NSW Farmers motion formalises industry practice – WPA

WoolProducers president Ed Storey

WPA president Ed Storey said the NSW Farmers policy change was a formalisation of what most sheep producers were doing now ie. using pain relief when mulesing sheep.

“For 80-90 percent of people to be voluntarily using pain relief is fantastic.

“We want to try to make it mandatory, which will be a great signal to our customers overseas.”

Mr Storey said WPA had written to the federal animal welfare taskforce to progress its policy on pain relief for mulesing.

“It could mean tweaking of existing legislation in the states.”

NSW Farmers president James Jackson said the Association’s mulesing policy is focused on protecting the practice to ensure all farmers have access to effective flystrike management techniques and the highest welfare outcomes are achieved.

“Our members’ decision to support mandating pain relief during mulesing through an industry initiative demonstrates our commitment to protecting the practice.

“Mulesing is critical to the Australia sheep industry without an effective alternative for all farmers,” Mr Jackson said.

“Our members are concerned by movements in the market to demand non-mulesed wool.

“This step to support industry driving the mandating of pain relief highlights the need to actively defending the practice,” he said.

“Industry must drive this initiative and explain to the market the positive welfare outcomes that mulesing with pain relief delivers.”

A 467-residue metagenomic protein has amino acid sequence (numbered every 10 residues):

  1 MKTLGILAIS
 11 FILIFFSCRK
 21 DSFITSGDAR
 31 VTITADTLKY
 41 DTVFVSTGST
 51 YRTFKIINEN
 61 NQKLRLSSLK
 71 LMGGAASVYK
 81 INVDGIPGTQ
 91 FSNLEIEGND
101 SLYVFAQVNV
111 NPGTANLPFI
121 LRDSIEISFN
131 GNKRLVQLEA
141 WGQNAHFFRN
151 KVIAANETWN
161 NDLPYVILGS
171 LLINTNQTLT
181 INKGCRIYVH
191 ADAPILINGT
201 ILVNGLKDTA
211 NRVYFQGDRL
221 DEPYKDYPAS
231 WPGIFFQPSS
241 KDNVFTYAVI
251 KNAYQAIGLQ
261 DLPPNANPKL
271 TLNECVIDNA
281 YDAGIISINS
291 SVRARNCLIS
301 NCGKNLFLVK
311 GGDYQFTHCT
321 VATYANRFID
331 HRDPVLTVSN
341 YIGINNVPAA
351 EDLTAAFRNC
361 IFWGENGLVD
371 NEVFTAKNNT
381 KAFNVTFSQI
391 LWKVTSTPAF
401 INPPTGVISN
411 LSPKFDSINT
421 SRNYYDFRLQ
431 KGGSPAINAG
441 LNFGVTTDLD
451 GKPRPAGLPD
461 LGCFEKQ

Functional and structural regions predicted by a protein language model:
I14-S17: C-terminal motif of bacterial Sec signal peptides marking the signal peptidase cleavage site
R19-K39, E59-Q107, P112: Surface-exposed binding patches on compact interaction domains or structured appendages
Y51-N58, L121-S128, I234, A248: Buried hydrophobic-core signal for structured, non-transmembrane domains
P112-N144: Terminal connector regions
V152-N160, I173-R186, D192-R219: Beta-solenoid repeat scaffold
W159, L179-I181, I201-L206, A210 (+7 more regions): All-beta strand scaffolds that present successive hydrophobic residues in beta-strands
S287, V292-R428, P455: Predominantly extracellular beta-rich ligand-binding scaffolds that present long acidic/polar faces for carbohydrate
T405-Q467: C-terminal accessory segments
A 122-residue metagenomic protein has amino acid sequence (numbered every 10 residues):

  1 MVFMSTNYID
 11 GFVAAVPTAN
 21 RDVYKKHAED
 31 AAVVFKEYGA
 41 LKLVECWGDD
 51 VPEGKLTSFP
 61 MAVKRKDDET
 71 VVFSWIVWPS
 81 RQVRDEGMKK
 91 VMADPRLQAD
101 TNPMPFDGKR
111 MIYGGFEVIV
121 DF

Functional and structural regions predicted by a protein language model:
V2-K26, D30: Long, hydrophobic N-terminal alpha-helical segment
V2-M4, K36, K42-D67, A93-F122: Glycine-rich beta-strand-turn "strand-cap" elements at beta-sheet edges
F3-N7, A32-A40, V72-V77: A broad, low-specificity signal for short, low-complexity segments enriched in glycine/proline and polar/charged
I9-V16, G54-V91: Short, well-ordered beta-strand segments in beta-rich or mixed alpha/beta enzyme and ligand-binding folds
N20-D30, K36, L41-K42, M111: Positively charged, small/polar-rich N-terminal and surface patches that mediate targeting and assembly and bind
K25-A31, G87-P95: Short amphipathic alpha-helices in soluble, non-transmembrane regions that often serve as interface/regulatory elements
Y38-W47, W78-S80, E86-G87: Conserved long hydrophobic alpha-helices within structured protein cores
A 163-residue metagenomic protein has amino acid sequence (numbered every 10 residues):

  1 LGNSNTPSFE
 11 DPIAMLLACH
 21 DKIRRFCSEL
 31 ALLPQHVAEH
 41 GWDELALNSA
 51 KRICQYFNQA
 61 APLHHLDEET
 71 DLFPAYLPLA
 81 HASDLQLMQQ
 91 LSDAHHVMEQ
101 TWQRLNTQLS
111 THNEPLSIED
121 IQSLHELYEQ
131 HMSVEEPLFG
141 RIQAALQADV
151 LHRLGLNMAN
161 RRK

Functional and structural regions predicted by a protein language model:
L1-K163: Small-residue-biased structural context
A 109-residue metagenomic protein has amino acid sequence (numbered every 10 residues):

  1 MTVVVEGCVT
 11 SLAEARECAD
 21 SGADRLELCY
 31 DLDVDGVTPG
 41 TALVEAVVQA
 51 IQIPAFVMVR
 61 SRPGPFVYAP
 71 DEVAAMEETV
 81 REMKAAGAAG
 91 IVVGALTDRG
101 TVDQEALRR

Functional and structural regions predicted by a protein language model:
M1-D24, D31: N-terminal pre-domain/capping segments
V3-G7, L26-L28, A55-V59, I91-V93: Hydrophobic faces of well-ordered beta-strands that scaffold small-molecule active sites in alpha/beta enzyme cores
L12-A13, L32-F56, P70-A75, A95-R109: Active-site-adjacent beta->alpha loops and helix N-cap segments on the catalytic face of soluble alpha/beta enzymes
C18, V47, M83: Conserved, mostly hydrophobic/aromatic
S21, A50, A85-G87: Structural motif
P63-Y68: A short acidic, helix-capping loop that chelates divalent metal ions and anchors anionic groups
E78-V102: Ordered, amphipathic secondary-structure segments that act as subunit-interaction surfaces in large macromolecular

“It is time that industry started to deliver farmers with a solution to this vexed issue. This is an issue that industry must drive and we are committed to this.”

Mr Jackson said that mulesing is a difficult topic for the Australian sheep industry and there are many varying views within the Association.

“The association has run a process to understand our members’ views and today the decision has been made.”


Your email address will not be published. Required fields are marked *

Your comment will not appear until it has been moderated.
Contributions that contravene our Comments Policy will not be published.


  1. Iain Armstrong, July 26, 2019

    While agreeing with the use of pain relief and it’s use being made mandatory. I am totally opposed to the banning of mulesing, as in the larger grazing acreage areas it is not practical nor in the best interest humanely of the sheep. If the procedure is done proficiently the animal recovers quickly and has lifetime protection. Having attempted to go mules free and seen first hand the problems that arose in relatively plain sheep I would not entertain not mulesing . Bush flies inhibiting growth , shear cuts causing infections, frustration and tougher shearing conditions for shearer’s, increased use of chemicals at a time when I believe we are using too many anyway , which in turn restricts some marketing options. As well there is the increase in labour needed to carry out the the added husbandry work .

Get Sheep Central's news headlines emailed to you -